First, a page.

NASA's Spitzer Space Telescope has captured an image revealing different stages of development of stars, right from dusty little tots to young adults.
This cosmic community, coined as the North American nebula, resembles the North American continent when viewed in visible light. However, under Spitzer's infrared view, the continent disappears and instead a swirling landscape of dust and young stars can be seen.
One of the things that make me so excited about this image is how different it is from the visible image, and how much more we can see in the infrared than in the visible, said Luisa Rebull of NASA's Spitzer Science Center at the California Institute of Technology in a statement.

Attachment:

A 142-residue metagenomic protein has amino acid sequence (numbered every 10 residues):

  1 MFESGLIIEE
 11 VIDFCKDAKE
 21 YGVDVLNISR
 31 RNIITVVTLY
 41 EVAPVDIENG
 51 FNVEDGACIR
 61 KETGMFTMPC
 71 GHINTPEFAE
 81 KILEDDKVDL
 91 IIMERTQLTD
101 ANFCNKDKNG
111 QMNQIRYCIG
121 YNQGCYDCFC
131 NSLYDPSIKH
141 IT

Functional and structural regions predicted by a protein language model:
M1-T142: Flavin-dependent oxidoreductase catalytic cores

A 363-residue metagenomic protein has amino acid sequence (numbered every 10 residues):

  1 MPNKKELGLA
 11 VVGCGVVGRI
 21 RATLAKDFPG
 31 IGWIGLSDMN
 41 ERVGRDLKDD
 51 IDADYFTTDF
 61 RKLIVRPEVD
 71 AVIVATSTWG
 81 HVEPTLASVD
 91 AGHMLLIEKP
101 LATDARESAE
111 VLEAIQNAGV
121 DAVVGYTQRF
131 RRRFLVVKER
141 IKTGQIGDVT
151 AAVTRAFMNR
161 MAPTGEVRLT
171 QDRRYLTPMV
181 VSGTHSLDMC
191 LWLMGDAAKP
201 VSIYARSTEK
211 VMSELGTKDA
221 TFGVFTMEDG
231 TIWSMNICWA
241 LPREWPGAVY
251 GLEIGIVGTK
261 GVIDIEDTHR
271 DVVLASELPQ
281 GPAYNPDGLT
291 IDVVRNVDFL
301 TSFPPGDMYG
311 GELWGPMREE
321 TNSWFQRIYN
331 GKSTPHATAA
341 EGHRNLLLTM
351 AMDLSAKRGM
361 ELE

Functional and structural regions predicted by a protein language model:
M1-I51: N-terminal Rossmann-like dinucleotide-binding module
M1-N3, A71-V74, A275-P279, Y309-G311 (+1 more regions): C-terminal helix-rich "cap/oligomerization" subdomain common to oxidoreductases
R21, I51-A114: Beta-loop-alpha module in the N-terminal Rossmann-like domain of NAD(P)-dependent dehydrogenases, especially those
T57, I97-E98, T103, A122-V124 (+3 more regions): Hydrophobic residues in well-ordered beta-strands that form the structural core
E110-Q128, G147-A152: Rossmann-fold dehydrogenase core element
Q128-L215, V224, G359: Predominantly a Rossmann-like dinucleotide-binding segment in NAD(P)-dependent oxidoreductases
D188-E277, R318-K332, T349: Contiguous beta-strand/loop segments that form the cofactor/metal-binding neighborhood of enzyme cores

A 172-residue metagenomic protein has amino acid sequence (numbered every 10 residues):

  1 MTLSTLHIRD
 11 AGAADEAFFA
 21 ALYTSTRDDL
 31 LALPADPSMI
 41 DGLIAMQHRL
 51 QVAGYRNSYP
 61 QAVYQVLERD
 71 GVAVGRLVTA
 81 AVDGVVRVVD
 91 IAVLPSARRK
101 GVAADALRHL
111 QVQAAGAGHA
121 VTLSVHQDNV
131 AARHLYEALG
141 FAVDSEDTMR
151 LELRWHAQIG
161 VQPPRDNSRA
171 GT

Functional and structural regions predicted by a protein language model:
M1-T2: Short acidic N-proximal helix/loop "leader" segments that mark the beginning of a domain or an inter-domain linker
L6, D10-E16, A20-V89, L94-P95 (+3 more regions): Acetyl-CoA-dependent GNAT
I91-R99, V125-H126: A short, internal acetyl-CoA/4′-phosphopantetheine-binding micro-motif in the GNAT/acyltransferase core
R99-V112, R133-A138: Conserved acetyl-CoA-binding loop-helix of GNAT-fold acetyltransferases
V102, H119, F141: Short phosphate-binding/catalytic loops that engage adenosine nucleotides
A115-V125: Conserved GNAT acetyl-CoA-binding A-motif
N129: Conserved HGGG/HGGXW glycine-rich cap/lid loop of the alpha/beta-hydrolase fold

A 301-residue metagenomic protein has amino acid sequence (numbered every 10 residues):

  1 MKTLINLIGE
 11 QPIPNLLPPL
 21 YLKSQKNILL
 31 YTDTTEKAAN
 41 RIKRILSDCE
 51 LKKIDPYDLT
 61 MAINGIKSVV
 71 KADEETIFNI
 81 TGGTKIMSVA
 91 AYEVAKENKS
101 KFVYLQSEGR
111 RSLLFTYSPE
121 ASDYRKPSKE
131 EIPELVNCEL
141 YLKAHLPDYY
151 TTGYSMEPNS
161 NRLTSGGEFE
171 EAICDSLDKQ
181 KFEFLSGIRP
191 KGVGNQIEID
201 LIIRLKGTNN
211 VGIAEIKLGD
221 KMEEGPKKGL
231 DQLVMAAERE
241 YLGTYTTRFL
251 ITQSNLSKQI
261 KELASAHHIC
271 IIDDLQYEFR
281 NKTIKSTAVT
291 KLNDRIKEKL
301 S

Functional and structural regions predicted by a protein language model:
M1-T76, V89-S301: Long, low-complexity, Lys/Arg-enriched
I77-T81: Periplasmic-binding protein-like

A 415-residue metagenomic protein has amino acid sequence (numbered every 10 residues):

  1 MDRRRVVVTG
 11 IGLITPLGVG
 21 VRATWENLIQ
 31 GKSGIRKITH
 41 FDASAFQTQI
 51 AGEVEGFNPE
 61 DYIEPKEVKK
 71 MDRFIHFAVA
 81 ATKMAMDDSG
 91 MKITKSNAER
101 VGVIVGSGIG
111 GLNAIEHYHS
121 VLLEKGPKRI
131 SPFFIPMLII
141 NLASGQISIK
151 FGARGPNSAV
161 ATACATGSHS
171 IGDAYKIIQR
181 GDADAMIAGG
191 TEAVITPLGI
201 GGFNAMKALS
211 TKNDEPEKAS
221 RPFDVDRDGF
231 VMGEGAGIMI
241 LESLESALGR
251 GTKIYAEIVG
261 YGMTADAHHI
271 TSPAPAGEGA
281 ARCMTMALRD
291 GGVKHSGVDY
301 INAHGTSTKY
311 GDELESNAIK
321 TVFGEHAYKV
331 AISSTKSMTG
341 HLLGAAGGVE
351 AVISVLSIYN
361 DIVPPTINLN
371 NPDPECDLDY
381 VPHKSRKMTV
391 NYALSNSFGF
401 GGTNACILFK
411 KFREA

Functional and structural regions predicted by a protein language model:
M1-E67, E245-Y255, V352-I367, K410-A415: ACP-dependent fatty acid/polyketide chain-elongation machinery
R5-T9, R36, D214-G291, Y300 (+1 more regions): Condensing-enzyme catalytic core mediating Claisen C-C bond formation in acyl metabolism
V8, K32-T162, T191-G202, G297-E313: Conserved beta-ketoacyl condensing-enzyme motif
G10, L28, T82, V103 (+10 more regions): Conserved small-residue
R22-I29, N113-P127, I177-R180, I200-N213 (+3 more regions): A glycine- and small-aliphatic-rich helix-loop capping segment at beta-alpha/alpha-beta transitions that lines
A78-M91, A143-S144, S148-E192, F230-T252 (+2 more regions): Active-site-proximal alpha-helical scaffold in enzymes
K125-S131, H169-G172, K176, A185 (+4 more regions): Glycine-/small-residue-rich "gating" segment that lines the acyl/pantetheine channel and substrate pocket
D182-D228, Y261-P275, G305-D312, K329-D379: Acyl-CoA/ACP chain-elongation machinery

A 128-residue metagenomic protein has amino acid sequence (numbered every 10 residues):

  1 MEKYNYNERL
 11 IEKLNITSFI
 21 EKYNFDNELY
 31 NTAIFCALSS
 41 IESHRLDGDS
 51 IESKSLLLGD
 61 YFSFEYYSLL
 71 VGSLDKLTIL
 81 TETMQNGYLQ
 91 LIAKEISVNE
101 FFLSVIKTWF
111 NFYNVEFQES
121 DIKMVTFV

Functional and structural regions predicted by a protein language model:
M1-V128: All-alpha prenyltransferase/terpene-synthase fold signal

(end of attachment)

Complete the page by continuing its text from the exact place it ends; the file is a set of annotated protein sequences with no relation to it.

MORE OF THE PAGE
Over 2,000 new stars have been identified by the Spitzer Science Center team. The new image reveals the various development stages of the stars, from the early years when it is swaddled in dust to early adulthood, when it has become a young parent to a family of developing planets.
With the help of the image, Rebull and his team are now clearly able to distinguish between the young stars in the complex and the older ones. However, the exact distance of the nebula from the earth remains a mystery.